This recipe is a tribute to an incident from my childhood that is forever etched in my memory. It’s a testament to the saying, “Tough Times don’t last but Tough People do.”
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I recreated this recipe from memory. I remember clearly the events that led up to making this soup. I must have been 11 years old at the time. My parents were going through dire straits financially at the time. My dad’s business had gone bust, mum worked as a nurse employed by the federal government and they had us, 4 kids, with my baby sister under a year at the time. My dad had taken to using the family car an 80’s Datsun Cherry GL as a cab. He’d set out pretty early in the morning and return late at night after picking up passengers as an off licence taxi.
On this day in particular mum had cooked the last meal available as breakfast and that was it. Nothing else was left but prayer because there was absolutely no cash at home not until daddy returned home at night. Mummy explained to us at breakfast, we said a prayer and corporated with her. By lunchtime when we got hungry we decided to play our hearts out. As evening approached we were famished. I could tell my mum had cried that day. She was emotionally exhausted, she barely even scolded us for playing too hard or playing too loud. I remember her laid down on the worn-out wine/red three-seater couch in the sitting room. Her kids were hungry and she had no food to give them.
Somehow in that moment I remembered that our neighbour upstairs had gifted us palm oil they had just produced on their farm the day before. We also had Soya beans flour. My mum used to add Soybeans flour to nutritionally fortify the Ogi (akamu/pap) she gave my baby sister. Our neighbour next house grew Bitter Leaf (bitter leaf my mum planted when we lived in that house, many years prior), our neighbour who had gifted us palm oil was at that moment frying garri in my dad’s defunct factory at the back of the house.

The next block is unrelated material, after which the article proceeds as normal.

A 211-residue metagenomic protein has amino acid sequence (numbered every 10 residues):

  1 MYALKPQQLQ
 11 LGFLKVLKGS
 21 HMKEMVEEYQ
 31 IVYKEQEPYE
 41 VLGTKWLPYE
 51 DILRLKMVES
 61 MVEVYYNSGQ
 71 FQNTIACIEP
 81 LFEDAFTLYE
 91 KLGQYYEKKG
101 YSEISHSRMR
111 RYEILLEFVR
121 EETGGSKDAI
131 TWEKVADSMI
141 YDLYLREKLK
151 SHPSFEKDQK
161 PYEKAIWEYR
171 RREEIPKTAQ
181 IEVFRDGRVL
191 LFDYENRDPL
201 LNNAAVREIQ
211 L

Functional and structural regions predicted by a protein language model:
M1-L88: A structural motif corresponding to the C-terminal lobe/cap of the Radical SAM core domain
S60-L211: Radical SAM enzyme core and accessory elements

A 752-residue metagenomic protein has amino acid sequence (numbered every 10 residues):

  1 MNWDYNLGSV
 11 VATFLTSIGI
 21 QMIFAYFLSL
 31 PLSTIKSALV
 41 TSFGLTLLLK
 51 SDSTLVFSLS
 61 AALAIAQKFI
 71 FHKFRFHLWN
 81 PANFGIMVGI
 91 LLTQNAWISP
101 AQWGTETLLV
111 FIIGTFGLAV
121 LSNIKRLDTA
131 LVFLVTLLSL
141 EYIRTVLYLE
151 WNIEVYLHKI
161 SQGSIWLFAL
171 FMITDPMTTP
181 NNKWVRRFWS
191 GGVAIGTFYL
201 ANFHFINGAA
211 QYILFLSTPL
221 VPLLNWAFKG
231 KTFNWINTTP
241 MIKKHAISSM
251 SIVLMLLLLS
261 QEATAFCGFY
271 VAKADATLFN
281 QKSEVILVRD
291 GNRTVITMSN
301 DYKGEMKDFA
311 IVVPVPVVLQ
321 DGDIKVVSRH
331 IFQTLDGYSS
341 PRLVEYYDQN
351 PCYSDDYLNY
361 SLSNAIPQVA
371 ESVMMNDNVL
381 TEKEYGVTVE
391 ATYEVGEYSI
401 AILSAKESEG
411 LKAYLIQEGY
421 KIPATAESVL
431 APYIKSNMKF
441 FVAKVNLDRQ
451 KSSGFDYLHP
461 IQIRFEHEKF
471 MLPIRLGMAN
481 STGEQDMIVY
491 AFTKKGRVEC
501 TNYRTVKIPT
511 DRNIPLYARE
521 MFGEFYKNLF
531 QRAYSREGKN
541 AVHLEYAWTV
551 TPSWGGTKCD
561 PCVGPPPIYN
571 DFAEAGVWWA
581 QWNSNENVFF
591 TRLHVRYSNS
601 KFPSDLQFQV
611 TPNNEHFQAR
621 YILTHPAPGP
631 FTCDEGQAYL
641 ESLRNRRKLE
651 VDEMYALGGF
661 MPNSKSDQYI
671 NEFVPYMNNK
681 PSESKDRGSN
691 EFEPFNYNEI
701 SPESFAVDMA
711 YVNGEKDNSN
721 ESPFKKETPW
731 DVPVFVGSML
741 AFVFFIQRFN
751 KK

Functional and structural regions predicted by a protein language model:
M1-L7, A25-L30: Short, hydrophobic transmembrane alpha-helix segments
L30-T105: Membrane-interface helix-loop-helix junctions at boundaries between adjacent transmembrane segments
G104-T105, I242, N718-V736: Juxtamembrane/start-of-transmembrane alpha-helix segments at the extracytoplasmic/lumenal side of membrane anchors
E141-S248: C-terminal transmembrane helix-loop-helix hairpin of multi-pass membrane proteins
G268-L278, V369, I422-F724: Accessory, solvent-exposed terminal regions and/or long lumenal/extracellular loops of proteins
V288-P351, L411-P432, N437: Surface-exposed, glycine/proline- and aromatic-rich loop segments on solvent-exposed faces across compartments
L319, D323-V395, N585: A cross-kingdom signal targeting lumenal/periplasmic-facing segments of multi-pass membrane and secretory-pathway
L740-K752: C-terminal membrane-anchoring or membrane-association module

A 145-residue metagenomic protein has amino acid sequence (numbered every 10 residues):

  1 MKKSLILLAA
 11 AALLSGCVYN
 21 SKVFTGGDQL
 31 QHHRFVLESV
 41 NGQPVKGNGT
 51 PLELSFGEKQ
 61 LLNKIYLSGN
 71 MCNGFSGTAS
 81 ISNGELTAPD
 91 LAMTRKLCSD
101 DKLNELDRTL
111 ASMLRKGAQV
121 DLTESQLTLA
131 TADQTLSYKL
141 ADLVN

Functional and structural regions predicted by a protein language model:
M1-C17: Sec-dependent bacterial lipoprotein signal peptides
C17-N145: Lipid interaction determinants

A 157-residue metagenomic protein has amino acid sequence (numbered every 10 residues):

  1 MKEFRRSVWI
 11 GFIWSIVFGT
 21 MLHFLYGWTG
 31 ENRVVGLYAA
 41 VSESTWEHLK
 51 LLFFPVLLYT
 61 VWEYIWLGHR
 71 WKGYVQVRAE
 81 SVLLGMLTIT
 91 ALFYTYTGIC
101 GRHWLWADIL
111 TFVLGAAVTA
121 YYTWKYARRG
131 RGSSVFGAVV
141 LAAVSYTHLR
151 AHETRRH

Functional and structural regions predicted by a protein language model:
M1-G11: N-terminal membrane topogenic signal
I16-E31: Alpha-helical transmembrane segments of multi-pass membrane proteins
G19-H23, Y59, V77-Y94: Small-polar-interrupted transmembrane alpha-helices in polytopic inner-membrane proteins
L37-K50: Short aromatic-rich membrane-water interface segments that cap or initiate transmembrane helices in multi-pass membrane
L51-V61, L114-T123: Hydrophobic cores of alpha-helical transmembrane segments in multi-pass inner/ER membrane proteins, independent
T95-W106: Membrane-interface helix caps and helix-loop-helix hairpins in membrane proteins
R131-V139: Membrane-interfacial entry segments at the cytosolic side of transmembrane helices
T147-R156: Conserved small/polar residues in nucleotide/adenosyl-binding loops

A light lit in my head and I had a bright idea. Ask our neighbour for permission to take some bitter leaves and make soup with the bitter leaf, soybeans flour and palm oil. Next, I went to the neighbour who was frying garri to ask for some garri, the garri was piping hot, we only needed to add cold water and it made us Eba. Mum made the soup, with the bare minimum ingredients, she added Iru and some crayfish powder we didn’t have any meat or fish in the soup and we devoured it with relish.
I don’t recall if we made that soup again after that day, but I recall we went for bed with a full belly and even left some food for daddy to come back to.
As the first child, I experienced first-hand what it was like while my parents went through really difficult times. Today we don’t look like what we have been through, such that my baby sister has no recollection of any time when things were tight. I lean into some of the things I witnessed my parents go through when I was younger as a reminder that regardless of what I may be going through, things will get better and I will pull through.
- Soya beans flour
- Washed bitterleaf
- Palm oil
- Crayfish powder
- Cayenne pepper (dried pepper, ata gigun)
- *Seasoning cubes (optional)
- Assortment of meats and fish
- In a clean pot on medium heat, cook your meats, *stock fish if you are using any* with onion, salt, dried pepper your choice of spices or seasonings, and water until it is cooked.
- Once the meat is cooked, add crayfish powder, palm oil and Iru.
- Add soybeans flour and allow it simmer for with lid on for 10 minutes. Adjust the liquid volume after add Soybeans powder if it is too thick by adding water.
- Take the lid off and add properly washed bitterleaf.
- Leave to simmer for 3-5 minutes with the lid off
Enjoy with your favourite accompaniment. Eba, Pounded yam, Semovita, Wheat
Juice recommendation, FDVie Juice Pineapple/Ginger